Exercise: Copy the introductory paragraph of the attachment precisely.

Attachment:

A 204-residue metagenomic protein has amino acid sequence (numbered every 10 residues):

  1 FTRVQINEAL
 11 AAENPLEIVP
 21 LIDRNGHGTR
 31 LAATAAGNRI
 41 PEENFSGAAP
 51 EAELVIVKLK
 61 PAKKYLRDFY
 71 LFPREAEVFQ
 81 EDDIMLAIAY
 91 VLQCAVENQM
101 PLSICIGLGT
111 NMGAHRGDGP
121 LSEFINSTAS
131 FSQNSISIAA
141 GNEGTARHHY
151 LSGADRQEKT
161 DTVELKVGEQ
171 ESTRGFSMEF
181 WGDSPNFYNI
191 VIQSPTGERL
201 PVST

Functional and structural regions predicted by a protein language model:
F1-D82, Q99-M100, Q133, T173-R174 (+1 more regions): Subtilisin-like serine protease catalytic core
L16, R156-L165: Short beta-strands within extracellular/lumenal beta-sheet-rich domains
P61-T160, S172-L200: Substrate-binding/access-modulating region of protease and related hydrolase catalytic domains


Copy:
A 204-residue metagenomic protein has amino acid sequence (numbered every 10 residues):